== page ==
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Plastic may increase the risk of high cholesterol and cardiovascular disease, study finds

There are both health and environmental concerns linked with plastic use

Woman holding plastic bottles for recycling
Photo (c) Sally Anscombe - Getty Images
Single-use plastic items are convenient in consumers’ day-to-day lives, but the remnants they leave behind can be harmful to both the environment and people’s health. Now, a new study conducted by researchers from the University of California at Riverside found that exposure to dicyclohexyl phthalate (DCHP), a chemical used in plastics, may increase consumers’ risk of developing high cholesterol and cardiovascular disease. 

“To our knowledge, our study is the first to show the effects of DCHP exposure on high cholesterol and cardiovascular disease risk in mouse models,” said researcher Changcheng Zhou. “Our results provide insights and new understandings of the impact of plastic-associated chemicals on high cholesterol – or dyslipidemia – and cardiovascular disease risk.” 

Plastic may come with health risks

The researchers conducted their study on mice to get a better idea of how exposure to chemicals used in plastics can be harmful to consumers’ health. They explored specifically how DCHP affected the mice’s pregnane X receptor (PXR), which is responsible in the body for sensing toxic substances.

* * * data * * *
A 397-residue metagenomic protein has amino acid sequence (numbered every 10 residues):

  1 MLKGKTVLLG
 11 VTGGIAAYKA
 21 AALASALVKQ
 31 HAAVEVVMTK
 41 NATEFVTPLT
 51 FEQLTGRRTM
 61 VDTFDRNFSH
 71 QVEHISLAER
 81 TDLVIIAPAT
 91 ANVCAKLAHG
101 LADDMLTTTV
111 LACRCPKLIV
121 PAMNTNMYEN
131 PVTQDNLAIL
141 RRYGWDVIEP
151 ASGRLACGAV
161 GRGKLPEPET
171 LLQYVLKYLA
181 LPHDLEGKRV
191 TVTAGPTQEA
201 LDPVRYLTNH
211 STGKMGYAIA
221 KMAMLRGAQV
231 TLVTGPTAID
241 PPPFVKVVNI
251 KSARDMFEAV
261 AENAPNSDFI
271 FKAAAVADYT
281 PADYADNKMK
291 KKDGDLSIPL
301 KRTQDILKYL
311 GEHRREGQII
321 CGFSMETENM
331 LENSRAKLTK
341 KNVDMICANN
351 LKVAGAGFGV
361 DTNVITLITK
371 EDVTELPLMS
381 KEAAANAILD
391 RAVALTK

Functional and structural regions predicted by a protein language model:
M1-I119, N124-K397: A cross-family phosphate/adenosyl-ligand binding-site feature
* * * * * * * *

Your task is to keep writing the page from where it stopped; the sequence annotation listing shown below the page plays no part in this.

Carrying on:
Ultimately, the study showed that exposure to DCHP was linked to health risks for the mice. The researchers learned that higher exposure to the chemical increased the mice’s plasma cholesterol levels. 

“We found dicyclohexyl phthalate, or DCHP, strongly binds to a receptor called pregnane X receptor, or PXR,” said Zhou. “DCHP ‘turns on’ PXR in the gut, including the expression of key proteins required for cholesterol absorption and transport. Our experiments show that DCHP elicits high cholesterol by targeting intestinal PXR signaling.” 

The researchers also found that when PXR is compromised in this way, it can be detrimental to heart health. The study showed that the mice were more likely to have higher traces of fatty molecules called ceramides in their intestines as a result of both DCHP exposure and PXR activation. When these ceramides are present, it increases the risk of cardiovascular disease. 

“This, too, points to the potentially important role of PXR in contributing to the harmful effects of plastic-associated chemicals on cardiovascular health in humans,” said Zhou. 

While more work needs to be done to better understand the full scope of how DCHP can impact consumers’ health, the researchers hope these findings highlight some of the risks associated with plastics. 

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